The most significant holiday of the Christian calendar—Easter—will be upon us in a few days. My dear friend Gannet Girl has posted a poll on her blog today, asking readers to cast votes about whom or what has most significantly affected their religious lives. As a devout agnostic, how would I respond to such a question? I suppose I would have to explain how I ultimately arrived at the decision to “unbelieve.” Which I did write about, and rather articulately, if I do say so myself, around Thanksgiving of 2005—back in the pre-café days when I still had all my mental faculties.) You can find that post here: http://mlraminiakcomingtoterms.blogspot.com/2005/11/giving-thanks.html
There is more to the story, though. When I first came upon Gannet’s poll, two things—events rather than people—popped into my head. The first was the death of my sister in 1995. It is a very long story, too long to recount in detail here. Let me just say that there was a time in our lives—for several years after becoming “born again” Pentecostal Christians—that my husband and I were so intimately involved in our Church that it monopolized our existence outside of work. We had church functions—prayer meetings, board meetings, song committee meetings, Sunday school meetings—going on every night of the week. In 1984, we tearfully tore ourselves away from our Church Family in Illinois to emigrate to Oregon. But we never were able to recapture what we had known in our tiny church body back home. So we…fell away. Stopped going to church. Let “the cares of the world” take over our lives.
Then, in 1995, my sister became gravely ill. I went through a re-commitment of sorts. I suppose I thought that, yes, God was still there…and if I got back on track with him, he would be able to work miracles for my sister and her little family. When she died, and then her family fell apart, I just...lost my faith. It wasn’t that I was angry with God and turned my back on him because he didn't give me what I wanted. I simply could not reconcile the Pentecostal Christian representation of God with what was going on in the lives of the people I loved most. Why would a God, who had the ability to heal human suffering, NOT do it? Why would an All-knowing, all-loving God, supposedly intimately knowledgeable of every detail of our pain-wracked human lives, grant healing to some and not to others? It didn’t make sense to me. It was not God, but our human perception of "God," that was fatally flawed.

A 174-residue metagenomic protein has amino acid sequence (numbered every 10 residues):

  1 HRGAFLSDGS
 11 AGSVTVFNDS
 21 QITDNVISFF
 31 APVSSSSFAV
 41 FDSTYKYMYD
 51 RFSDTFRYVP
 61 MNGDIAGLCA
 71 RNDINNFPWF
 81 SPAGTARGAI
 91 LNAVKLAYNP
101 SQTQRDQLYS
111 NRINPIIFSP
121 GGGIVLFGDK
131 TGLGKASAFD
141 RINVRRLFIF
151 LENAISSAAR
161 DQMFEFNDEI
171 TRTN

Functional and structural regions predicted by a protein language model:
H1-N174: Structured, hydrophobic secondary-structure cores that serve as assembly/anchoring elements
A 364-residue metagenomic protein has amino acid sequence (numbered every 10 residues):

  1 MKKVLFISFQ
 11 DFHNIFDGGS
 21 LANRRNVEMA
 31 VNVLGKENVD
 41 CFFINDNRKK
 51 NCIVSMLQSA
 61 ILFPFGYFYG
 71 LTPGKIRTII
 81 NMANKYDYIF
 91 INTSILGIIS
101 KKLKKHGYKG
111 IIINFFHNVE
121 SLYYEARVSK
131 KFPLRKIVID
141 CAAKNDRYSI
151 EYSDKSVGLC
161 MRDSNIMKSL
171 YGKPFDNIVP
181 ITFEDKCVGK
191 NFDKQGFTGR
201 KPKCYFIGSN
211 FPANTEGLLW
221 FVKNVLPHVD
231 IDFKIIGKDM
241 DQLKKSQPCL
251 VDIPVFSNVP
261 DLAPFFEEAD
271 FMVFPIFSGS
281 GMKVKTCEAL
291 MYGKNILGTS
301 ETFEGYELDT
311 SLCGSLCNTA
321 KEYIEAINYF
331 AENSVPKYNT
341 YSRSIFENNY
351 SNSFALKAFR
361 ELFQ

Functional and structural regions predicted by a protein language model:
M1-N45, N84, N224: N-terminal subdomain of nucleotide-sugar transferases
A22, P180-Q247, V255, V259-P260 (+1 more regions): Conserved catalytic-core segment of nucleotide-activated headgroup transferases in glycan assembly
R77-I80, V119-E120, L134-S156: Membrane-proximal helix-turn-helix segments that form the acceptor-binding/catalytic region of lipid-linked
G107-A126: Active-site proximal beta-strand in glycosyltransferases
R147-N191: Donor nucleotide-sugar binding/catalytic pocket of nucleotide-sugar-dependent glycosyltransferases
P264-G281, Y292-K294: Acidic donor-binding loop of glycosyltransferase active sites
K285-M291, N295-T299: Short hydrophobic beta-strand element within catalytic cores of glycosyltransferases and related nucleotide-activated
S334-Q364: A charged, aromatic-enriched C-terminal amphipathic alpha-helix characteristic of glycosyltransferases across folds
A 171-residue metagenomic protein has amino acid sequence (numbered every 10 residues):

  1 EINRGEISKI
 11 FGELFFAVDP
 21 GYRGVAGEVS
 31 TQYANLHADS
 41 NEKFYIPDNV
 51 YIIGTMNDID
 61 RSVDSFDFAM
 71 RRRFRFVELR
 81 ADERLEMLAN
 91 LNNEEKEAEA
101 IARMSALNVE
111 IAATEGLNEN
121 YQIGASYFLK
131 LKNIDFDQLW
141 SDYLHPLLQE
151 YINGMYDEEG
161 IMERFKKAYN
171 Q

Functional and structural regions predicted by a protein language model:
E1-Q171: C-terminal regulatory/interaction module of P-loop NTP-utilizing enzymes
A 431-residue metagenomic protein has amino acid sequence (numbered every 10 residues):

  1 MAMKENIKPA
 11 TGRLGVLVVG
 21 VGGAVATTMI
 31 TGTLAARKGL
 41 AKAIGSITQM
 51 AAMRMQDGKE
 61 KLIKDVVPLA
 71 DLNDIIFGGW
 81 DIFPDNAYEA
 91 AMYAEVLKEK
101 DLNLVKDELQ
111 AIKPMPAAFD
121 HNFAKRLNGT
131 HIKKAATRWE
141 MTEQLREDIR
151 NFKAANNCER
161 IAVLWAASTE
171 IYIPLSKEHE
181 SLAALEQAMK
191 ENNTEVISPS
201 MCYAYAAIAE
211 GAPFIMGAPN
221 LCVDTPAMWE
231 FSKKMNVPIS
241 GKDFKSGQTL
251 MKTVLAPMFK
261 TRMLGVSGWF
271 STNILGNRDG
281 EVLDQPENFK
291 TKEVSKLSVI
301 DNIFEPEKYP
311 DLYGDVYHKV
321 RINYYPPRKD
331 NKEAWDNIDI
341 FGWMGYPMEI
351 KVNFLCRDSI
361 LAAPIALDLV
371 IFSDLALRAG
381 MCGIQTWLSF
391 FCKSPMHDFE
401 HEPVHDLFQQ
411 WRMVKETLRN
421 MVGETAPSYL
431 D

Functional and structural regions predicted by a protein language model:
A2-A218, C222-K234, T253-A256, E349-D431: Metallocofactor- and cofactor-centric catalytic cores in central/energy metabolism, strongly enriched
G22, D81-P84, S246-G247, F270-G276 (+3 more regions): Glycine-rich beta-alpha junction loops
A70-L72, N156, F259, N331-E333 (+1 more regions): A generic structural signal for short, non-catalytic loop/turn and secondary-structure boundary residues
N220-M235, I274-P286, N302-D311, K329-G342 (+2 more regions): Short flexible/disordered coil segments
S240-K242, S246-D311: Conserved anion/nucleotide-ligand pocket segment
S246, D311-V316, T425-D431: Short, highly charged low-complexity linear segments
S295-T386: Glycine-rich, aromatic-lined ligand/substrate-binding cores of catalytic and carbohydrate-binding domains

I existed in that confused state of questions with no answers, or rather, questions with answers I really did not want to face, for several years. I was raised believing in God. It did not feel good not to believe in God. And yet, I carried inside me the burden of those questions that no amount of “blessed is he who has not seen, yet believes…” was going to alleviate. As I looked back at my life as a born-again Christian, I remembered those fire and brimstone, bible-believing Christians with whom I had once shared a pew working themselves into a frenzy of desiring something so desperately—up to and including the permission to commit adultery—that they became convinced that it was God’s plan for them. They were faithful. They were saved. They had prayed and prayed. And if they wanted this (name your sin) so badly, it must be from God.
I began to suspect that the human constructs of God and religion were one huge exercise in self-deception.
But, I kept thinking, surely that could not be all there was to Jesus Christ. Surely if the religion based upon his ministry has endured for so many centuries, there must be something special, something real, about him. So I reserved my final judgment. I sat on the ledge, dangling my feet above the black hole of agnosticism, testing it out…but I did not jump.
Then George W. Bush, Osama bin Laden and the Swift Boat Veterans for Truth barreled up behind me and back-blocked me out into the void…
(…to be continued.)